Week 3 – “Quien Sabe?”: Deportation and Temporality Among Transnational Mexicans
This article brings to light a very important topic, and although a little difficult to follow at times, I think it presents a reality through a slice of life, based on a long history of migration between the United States and Mexico.
As the author states, migration between the U.S. and Mexico, at least along formal programs goes back to the end of WWII with the introduction of the Bracero program. This program can be seen in parallel with the guest-worker programs in Germany and Switzerland during the same time period, even though the type of work done was different. Many temporary worker programs continue to exist in one way or another throughout the globe.
Before continuing with the analysis, it’s worth noting the Obama administration oversaw the highest number of deportations, ever. It’s too soon to see what this new administration will do, but it doesn’t look like it will get better. At the same time, it’s worth noting that since the beginning of the ‘great recession’ in 2007-8 until today, net migration (the difference between people coming-in and leaving) between the U.S. and Mexico is at zero. Moreover, if statistics can tell the future, “Asians Now Outpace Mexicans In Terms of Undocumented Growth” (https://www.theatlantic.com/politics/archive/2015/08/asians-now-outpace-mexicans-in-terms-of-undocumented-growth/432603/). Regardless of where in the world migration shifts from and toward, the United States, it seems, will continue to attract a large number of migrants (documented and undocumented).
This article is a result of ethnographic work carried-out by the author, and although she does not go deep into her ethnography, she does explore and analyze how this concept of ‘deportability’, not only affects those directly affected by the removal process (a euphemism for deportation), but also families and communities on both sides of the border.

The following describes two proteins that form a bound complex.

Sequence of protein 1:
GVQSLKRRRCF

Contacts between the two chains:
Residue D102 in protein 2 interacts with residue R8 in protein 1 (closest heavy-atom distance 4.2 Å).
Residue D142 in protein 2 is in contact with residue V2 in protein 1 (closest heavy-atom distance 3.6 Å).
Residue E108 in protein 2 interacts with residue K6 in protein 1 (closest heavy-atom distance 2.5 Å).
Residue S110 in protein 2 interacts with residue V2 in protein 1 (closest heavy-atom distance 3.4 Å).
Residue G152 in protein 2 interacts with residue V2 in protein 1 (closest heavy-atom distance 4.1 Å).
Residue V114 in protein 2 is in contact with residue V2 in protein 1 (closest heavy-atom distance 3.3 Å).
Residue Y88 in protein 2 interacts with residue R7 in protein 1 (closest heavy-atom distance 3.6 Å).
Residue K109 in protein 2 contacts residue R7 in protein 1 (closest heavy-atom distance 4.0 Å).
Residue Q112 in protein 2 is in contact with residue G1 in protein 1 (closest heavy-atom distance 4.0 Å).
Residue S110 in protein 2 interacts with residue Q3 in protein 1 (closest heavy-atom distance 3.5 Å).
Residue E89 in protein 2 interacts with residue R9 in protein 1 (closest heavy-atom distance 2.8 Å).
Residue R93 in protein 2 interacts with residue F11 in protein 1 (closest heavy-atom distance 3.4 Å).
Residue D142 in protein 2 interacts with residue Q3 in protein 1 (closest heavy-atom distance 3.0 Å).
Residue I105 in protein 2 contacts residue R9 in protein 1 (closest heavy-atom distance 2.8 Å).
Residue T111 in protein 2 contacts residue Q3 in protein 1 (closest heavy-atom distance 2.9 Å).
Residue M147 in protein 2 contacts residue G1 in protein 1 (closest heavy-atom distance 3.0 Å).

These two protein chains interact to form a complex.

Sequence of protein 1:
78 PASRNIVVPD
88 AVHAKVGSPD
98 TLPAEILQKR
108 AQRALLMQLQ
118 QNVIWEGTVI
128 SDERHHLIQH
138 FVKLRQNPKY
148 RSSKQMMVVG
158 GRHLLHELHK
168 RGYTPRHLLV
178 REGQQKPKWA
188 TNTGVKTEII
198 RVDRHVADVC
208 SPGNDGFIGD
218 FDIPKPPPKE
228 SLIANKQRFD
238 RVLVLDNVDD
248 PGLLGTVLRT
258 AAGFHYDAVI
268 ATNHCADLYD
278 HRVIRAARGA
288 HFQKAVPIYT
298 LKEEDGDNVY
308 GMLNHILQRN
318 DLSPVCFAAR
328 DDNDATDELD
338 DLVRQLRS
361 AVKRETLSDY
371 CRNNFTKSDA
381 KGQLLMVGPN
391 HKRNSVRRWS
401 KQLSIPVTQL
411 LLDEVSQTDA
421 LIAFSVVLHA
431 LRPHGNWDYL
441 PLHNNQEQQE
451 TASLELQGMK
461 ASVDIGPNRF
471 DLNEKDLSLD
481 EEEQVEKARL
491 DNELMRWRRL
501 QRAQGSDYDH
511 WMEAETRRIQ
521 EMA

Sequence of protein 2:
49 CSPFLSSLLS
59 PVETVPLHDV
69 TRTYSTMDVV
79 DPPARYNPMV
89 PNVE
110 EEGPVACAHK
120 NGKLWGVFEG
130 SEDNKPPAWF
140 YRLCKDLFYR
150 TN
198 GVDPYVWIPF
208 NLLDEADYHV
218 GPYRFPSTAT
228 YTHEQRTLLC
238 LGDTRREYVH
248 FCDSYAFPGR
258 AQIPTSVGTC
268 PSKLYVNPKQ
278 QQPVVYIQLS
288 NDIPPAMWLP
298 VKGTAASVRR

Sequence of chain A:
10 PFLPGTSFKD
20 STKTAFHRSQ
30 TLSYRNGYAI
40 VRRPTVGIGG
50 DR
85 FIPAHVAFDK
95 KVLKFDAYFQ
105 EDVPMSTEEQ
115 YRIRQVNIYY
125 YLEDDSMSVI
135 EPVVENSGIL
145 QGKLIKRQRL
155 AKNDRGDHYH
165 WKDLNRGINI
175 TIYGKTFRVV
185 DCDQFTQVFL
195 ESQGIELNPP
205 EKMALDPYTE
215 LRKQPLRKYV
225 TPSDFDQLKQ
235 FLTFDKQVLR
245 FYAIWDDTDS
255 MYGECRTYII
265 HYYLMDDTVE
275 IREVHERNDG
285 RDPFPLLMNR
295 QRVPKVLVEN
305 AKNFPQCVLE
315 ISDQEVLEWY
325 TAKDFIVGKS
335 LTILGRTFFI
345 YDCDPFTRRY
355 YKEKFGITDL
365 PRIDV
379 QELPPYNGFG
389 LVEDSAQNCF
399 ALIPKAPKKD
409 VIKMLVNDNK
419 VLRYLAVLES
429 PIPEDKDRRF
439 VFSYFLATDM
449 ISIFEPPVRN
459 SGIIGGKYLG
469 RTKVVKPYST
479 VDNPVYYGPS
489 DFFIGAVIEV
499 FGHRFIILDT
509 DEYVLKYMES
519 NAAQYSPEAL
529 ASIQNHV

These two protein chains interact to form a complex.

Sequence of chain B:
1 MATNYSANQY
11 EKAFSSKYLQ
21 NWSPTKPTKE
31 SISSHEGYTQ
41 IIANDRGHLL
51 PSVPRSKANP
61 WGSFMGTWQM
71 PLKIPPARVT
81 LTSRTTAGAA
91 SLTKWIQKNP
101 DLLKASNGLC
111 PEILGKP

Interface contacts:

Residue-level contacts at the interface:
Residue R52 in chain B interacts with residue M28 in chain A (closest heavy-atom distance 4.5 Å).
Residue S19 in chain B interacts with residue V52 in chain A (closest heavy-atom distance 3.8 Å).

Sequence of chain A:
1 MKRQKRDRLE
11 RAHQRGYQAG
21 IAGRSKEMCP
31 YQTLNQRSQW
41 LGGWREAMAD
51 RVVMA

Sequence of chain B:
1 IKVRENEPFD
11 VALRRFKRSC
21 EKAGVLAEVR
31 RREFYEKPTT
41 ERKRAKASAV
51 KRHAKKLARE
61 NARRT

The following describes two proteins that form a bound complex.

The very real dualities of un/certainty and im/permanence, although I would say part of all migrants, be them international students, bankers, IT personnel, etc., but having to contend this un/certainty as an undocumented individual, couple, family, or as a mixed-status family creates a daily tension of ‘losing your whole world’ as one of the people interviewed for the study asserted.
The author presented the deportation, or the concept of deportability through a prism in which we expand the view of how a removal affects an individual, but just as important, family and community.
I found this aspect of the article defining since, for the most part, even though families and communities are always affected, most of the time, the focus is placed on the individual ‘removed’ through a prism of criminality.
Walking the fine line between a generational project that is migration and deportation, which voids a person’s future, as the author argues, presents a clear case of how the power of the nation-state is very present in everyday life.
Deportation, or ‘deportability’ also contributes to un/certainty within families, especially those of mixed status (some are U.S. citizens, while others maybe permanent residents, and others yet, undocumented), while at the same time, it creates a fear within communities that could impact future generations since it is possible families could remain as mixed status perpetually.
Since the issue of ‘deportability’ is a real threat, many cities in the U.S. have become what are known as sanctuary cities, where local police are prevented from asking people stopped, or arrested from their immigration status. This however is changing with Trump administration, which has vowed (we’ll see if it happens) to cut-off federal funding sources from cities that do not comply. For example, Texas just passed a law that makes local police check an individual’s immigration status even if not charged with a crime. Time will tell how this plays out.
What do you guys think of the article?